Entering bankruptcy has become “ridiculously” easy, claim insolvency
The government announced earlier this month that debtors will soon be able to
bypass the court system and apply for bankruptcies through the post or online.
Its research found in parts of the country people were waiting months to be
declared bankrupt. The changes mean debtors could file for insolvency in days.
IPs have suggested that the process was too easy and the indebted should
suffer more penalties for getting into financial difficulty.
“There is no incentive for people to pay their debts back. Bankruptcy is now
ridiculously easy,” said Neil Hickling, director of restructuring at
Melanie Giles, insolvency practitioner at
Giles, said the bankruptcy simplification could reduce the number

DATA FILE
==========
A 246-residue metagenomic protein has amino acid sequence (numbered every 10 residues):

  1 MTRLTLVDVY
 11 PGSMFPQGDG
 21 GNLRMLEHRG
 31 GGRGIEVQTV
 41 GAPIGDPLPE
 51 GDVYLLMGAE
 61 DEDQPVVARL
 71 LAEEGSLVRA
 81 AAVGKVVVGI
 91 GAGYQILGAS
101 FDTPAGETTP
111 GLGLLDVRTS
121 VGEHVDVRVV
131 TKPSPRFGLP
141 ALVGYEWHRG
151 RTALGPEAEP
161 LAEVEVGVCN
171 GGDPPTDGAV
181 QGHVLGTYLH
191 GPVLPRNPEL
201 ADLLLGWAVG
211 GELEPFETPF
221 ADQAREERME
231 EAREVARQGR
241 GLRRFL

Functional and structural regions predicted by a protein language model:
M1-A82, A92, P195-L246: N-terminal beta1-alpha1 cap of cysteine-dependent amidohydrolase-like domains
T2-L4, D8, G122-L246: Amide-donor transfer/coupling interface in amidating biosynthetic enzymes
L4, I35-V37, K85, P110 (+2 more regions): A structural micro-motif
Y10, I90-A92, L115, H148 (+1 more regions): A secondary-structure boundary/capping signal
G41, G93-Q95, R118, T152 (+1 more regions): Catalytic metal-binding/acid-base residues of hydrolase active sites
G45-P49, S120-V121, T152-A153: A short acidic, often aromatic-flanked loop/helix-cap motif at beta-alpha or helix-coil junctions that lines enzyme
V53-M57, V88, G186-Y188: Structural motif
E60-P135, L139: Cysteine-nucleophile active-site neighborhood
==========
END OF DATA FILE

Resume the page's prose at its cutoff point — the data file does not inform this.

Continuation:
individual voluntary arrangements entered, a process that must be arranged via
an insolvency practitioner. In IVAs the debtor keeps their assets but enters
into an arrangement to pay back a proportion of their debt.
“Firms relying on IVAs are going to be hit,” said Giles.
The IVA process needs to be revised so that less stigma is attached to it, as
debtors generally pay back more to creditors in an IVA than those in bankruptcy.
Debtors should prove they tried to repay money and that bankruptcy was their
“The courts should vet, so that debtors can demonstrate they tried to pay,”
Giles claimed there was little or no stigma attached to bankruptcies.
Earlier this year the
Service withdrew publishing names of debtors in most journals.
One IP told Accountancy Age that political parties would not look to
make the bankruptcy process harder with an impending general election, and in
the current economic climate.
In recent years debtors have been discharged from a bankruptcy in just 12
months, with many IPs citing that often this was reduced to just nine months.
“Bankruptcy will have to come back to something a bit more sensible in the
future,” said Hickling.
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